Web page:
A follower asked me and interesting question. She wanted to know if the One Room School House antique rug had a braided or hooked edge. That was a question I asked myself when first looking at the rug. I believe it is a hooked edge using textured wool.
There is a hooking technique which gives the appearance of a braided edge and have seen it demonstrated in a class. However, I've never tried it myself. This morning even went in search thru old camp notes in hopes of finding the paper related information but to no avail. Then Googled 'hooked braided edge' and nothing popped up in my search.
Here is a close-up of the top right corner of the One Room School house. Notice the worn/torn edge where loops are missing.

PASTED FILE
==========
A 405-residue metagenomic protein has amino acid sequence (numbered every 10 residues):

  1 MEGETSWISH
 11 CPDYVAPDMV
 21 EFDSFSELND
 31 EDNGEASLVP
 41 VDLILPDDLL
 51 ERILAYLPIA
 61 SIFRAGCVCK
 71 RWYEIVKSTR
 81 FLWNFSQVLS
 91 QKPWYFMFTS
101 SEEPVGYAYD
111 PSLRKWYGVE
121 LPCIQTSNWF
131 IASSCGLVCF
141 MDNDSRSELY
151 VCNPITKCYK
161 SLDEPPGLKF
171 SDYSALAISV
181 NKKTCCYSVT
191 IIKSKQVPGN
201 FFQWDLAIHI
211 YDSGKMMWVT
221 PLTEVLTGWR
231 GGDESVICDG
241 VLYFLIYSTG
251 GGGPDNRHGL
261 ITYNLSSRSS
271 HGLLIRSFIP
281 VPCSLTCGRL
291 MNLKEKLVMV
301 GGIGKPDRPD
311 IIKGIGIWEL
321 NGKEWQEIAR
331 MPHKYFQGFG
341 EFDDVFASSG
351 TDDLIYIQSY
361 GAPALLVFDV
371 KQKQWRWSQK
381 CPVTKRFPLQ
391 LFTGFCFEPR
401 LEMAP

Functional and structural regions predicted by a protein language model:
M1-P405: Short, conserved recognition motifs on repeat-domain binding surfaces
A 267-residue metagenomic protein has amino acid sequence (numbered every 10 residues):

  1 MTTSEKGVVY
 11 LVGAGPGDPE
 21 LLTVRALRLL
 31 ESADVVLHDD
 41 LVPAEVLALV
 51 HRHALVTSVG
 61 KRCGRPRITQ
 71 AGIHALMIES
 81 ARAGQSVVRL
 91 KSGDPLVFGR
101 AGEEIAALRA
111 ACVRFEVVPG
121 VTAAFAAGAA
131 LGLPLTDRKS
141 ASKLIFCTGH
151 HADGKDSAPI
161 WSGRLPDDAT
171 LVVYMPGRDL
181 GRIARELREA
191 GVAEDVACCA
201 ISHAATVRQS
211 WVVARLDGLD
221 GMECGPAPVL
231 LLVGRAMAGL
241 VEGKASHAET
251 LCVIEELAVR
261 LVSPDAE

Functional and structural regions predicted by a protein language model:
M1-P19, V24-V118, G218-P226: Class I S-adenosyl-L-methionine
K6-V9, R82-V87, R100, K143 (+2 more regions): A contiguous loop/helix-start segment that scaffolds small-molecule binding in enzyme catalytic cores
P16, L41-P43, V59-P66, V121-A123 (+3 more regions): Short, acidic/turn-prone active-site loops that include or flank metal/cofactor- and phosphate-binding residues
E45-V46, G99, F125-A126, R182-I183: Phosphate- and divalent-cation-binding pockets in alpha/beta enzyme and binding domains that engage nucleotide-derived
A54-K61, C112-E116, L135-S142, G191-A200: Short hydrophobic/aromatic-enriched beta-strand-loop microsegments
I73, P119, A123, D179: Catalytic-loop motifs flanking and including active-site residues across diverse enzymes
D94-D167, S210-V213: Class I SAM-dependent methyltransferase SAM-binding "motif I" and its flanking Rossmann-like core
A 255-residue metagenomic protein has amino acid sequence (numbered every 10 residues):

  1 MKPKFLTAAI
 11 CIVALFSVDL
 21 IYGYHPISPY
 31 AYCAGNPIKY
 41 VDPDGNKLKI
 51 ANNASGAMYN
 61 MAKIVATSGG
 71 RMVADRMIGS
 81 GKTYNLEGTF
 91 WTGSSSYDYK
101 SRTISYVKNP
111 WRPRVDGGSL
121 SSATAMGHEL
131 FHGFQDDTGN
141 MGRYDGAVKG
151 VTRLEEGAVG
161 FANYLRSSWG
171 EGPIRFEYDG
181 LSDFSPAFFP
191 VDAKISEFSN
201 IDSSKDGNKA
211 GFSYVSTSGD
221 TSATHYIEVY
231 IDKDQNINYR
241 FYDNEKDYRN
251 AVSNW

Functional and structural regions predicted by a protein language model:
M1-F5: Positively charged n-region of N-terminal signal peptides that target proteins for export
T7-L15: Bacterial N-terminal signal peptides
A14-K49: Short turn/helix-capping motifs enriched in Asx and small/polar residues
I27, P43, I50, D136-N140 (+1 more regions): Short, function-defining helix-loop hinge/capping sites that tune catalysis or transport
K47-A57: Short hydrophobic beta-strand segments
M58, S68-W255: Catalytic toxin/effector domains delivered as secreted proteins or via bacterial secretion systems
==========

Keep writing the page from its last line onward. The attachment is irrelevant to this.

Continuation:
I believe it is a hooked edge using plaid wool to give the appearance of braiding. Those same colors appear at the oval of the rug as seen below. While some rugs have been made with braiding inside as well as the edge, don't think that is what was done here.
It is possible to use textured wool to fool the eye into believing it is a braided edge as I have demonstrated below.
appearance with using a plaid wool.
technique which I did on the Ali Katz design. I hooked only one row using black and the colors of wool used in the design. Had I hooked two rows of beading using black and a single color it may have appeared to be more like a braid.
Although I do have plans one day to do a braided edge I've successfully avoided that to date. Personally, I think the braided edge needs to have a certain rug for it compliment the rug vs. detracting from the content of the hooked design. Just MHO.